A few broken deals, a few good ones and a dip into some other areas.
Hi folks. Very brief notes here this week. I am trying to squeeze in a day off to enjoy some of the coastal scenery.
As a long winter finally seems to be giving way to spring, it might be a good time for an overview of what is to be expected in the Spring and perhaps a few comments (or rather, speculation) about the CBI program, which no doubt is of importance for many newcomers.
I see a very slow return to a new norm in the secondary market after the tumult caused by the currency crisis in late 2021. I feel sellers are gradually coming back to the market and the Lira, while by no means feeling comfortably settled, has at least seemed to reside consistently in the 13.75-14.75 band for the past 2 months. I suppose that is the best we can hope for. It provides some visibility and consistency, at least in that time frame of 10 days or so from when we put a deposit down and when we may realistically expect to close. This is vitally important when trying to close deals on the secondary market. Those of you who were with me in December likely recall me whining about the deals collapsing in like dominoes during that period. Even in stable times, such as the past week or ten days, we had several deals collapse, through no particular fault of our own. This a a feature of the landscape on the secondary market where sales often are a family affair, with multiple inputs. Even when it is not a family decision, Turks often wonder if they are letting go of a safe haven asset too cheap. So, for newcomers, you just have to expect this. Up to 70% of the properties we negotiate on never make it past that phase. Maybe they raise the price or pull the property of the market. Maybe the agent is not fully competent or mis-represented the willingness of the seller. In any event, in these cases, we just have to move on. It is inefficient and slows us down and sometimes wastes the valuable time of our clients. We do our best to minimize exposure to this, but it is not always preventable.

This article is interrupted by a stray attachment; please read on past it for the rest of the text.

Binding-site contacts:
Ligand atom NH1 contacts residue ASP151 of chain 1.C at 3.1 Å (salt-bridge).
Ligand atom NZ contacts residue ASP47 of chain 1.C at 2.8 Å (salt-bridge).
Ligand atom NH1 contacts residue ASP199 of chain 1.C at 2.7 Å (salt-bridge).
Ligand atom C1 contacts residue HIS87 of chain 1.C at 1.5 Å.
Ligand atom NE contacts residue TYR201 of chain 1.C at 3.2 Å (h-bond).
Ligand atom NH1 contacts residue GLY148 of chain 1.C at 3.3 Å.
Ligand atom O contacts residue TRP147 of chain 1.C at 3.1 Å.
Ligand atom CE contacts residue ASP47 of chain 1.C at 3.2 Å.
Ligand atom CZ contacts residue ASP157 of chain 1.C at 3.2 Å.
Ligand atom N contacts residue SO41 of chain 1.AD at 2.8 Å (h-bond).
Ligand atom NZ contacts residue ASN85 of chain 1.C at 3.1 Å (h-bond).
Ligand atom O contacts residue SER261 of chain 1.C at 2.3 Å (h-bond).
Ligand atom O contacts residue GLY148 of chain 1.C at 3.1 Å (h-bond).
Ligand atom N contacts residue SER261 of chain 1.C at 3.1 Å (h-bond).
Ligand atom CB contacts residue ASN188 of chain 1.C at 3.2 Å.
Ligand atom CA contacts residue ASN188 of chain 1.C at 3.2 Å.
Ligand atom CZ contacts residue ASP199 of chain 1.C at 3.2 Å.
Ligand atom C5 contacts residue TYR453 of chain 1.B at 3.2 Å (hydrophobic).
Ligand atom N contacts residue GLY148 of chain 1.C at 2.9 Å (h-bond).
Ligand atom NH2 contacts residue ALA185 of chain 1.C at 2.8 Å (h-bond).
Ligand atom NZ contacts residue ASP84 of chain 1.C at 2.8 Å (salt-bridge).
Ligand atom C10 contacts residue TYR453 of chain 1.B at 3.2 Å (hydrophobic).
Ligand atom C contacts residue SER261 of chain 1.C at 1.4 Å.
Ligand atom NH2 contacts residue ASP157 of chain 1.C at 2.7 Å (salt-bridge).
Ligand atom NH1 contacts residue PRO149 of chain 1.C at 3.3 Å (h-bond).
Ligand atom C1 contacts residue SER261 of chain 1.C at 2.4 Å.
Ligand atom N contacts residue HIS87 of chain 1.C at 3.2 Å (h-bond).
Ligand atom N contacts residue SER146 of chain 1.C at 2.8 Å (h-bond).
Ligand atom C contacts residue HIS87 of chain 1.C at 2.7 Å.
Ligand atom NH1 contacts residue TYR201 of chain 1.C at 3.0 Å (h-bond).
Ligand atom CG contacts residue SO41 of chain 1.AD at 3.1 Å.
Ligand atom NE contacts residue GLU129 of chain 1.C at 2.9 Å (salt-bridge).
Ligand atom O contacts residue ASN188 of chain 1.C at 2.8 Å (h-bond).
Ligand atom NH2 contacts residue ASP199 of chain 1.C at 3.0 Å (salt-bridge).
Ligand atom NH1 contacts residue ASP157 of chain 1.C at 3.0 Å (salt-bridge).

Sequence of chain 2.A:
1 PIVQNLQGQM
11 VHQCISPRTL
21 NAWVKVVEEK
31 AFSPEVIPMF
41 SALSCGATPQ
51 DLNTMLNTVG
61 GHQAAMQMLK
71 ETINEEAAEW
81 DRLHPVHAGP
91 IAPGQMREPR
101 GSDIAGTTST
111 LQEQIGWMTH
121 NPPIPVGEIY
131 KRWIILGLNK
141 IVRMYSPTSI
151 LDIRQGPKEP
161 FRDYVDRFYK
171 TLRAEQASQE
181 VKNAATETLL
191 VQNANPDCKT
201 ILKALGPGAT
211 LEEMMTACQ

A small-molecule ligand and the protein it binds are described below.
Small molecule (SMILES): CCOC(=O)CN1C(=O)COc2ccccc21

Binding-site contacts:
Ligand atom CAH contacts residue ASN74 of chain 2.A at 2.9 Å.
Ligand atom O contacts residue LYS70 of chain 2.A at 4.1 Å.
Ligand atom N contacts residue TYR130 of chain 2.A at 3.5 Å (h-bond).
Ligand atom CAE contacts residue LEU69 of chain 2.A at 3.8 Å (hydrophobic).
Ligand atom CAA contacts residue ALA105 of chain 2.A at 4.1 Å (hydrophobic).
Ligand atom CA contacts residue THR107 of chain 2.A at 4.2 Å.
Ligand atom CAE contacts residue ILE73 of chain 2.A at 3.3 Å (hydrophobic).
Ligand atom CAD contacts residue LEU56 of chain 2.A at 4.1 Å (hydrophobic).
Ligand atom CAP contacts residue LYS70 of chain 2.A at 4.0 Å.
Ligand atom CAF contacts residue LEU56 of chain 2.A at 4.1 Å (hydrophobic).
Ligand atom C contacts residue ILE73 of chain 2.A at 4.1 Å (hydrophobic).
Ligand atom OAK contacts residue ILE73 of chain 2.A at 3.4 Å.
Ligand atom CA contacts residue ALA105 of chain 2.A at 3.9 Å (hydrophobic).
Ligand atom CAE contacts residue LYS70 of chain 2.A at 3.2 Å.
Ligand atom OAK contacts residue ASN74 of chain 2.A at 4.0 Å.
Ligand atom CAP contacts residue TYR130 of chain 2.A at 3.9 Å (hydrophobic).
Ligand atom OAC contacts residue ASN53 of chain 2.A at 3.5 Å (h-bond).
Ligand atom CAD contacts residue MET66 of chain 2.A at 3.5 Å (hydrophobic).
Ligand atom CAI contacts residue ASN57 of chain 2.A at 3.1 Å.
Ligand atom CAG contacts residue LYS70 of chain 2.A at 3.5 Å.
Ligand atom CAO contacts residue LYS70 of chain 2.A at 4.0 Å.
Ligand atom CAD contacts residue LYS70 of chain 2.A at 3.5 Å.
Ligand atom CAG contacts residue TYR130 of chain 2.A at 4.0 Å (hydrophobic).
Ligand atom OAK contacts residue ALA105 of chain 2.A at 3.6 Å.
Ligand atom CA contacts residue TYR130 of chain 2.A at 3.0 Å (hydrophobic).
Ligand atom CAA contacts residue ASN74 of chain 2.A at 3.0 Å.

In any event, I do not think we will return to a year ago when there were many more options to choose from, but I do expect the spring to be better than the winter for properties coming on the market. I also expect that we are in for a bit of a pause for the increase in prices, though some gentrifying neighborhoods may still plow up further.